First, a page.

By: Aja Musu Bah-Daffeh

President Ernest Bai Koroma of Serra Leone held his first ever Press conference in the Gambia at the State House in Banjul on the 1st of December 2017.

It was an opportunity for the country’s media both online and local, together with international correspondents stationed in the country, to talk to President Koroma on issues related to the Gambia and his country, Sierra Leone. 

Responding to a question regarding what the Gambia can learn from the Serra Leonean experience, since they were also involved in such crisis, President Koroma responded that Serra Leone has come a long way in bringing her people together, despite the crisis.

He continued: “When you are guided by the fact that you have no other country but the Gambia, you must focus on moving ahead and the issues of the past should be forgotten and the lesson of the past, learnt. You should start to work together and also knowing that the leadership is committed to building the nation and giving hope to the people.”

He expressed that in Serra Leone they had institutions like the Truth and Reconciliation Commission that was set up for people to tell the truth about what had happened; that when moments like this present itself, people will have the opportunity to easily forgive and forget.

President Koroma stated that the political landscape should be made open and when there is a level of sincerity coming from everybody, the best thing to do is to just move on. The fourth President of Serra Leone said he is optimistic that the Gambia has a lot of new hope and all that the people have to do is just to move forward.

Concerning the rampant migration of African youths to the Mediterranean Sea, he said the migration is not only limited to the Gambia, but to his country Sierra Leone and the rest of the continent with many youths currently returning home; that the forces of the EU are foreseeing how they can work together as regions, to ensure that they minimize the uncontrolled migration that is happening, as migration cannot be stopped by anyone. “I think the problem is for all of us to work together to build our local capacity, create opportunities for our young people, to officially engage them to become productive. Some of them live the countries out of ignorance and some of them are just convinced with false hope,” he said.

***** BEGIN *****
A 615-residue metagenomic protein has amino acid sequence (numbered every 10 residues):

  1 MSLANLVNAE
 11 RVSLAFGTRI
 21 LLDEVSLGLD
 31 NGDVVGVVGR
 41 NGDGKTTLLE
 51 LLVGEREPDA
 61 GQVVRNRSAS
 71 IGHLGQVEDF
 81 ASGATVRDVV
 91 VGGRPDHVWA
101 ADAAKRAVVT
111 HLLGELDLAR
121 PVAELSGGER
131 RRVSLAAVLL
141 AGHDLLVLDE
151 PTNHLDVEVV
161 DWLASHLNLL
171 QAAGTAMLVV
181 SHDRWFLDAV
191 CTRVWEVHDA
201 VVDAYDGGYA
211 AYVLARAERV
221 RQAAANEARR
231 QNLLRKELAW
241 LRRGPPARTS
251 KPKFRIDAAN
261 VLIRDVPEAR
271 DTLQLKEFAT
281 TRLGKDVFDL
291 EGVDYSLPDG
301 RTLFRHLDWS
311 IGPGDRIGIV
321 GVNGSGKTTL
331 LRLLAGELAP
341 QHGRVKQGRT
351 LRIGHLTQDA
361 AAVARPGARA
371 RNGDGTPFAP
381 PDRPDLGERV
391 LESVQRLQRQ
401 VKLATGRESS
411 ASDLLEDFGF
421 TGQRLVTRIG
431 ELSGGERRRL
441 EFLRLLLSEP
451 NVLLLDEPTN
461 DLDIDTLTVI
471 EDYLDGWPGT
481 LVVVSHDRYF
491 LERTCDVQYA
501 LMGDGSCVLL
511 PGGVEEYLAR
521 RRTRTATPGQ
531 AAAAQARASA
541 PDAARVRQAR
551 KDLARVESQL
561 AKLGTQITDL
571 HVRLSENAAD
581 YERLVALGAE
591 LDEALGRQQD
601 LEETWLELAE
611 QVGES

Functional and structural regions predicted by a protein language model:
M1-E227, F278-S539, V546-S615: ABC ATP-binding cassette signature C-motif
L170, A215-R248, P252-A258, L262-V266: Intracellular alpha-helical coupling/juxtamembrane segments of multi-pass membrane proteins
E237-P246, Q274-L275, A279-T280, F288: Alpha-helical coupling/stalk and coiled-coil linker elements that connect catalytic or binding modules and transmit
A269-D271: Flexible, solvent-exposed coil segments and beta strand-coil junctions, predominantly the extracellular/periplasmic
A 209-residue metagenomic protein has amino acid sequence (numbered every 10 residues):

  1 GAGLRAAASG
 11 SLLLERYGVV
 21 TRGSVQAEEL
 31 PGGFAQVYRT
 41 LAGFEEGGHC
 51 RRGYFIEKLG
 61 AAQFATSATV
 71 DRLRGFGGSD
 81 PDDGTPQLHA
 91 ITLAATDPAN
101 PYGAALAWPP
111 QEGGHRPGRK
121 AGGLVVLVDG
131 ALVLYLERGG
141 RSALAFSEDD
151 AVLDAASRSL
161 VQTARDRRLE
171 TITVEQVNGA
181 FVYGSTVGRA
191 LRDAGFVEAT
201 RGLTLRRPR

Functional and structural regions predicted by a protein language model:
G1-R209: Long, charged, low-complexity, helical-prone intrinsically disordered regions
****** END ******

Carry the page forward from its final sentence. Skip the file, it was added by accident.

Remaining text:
President Koroma the Father of two, affirmed that this is not a question for the Gambia but the rest of the continent; that they are now working on to how to collaborate to improve the communities, to develop Africa and to make it more attractive for the youth to stay and utilize its resources.

President Koroma said what ‘‘our two countries need to do is to invest in the youth by giving them the right education and skills, and open up our economies so that everybody will be engaged.’’ He continued that they have to come up with ways of discouraging illegal migration where lots of youths lose their lives.

“It is a fact that Africa has natural resources. But having the resources itself will not give Africa wealth but rather we should translate the natural resources to wealth and this involves a lot of processes such as investment and capital,” he said.

He said what Africa has to do is to develop internal capacity, train her people, build their health capabilities and attract foreign direct investment in order to translate natural resources to wealth, that will be meaningful and productive.


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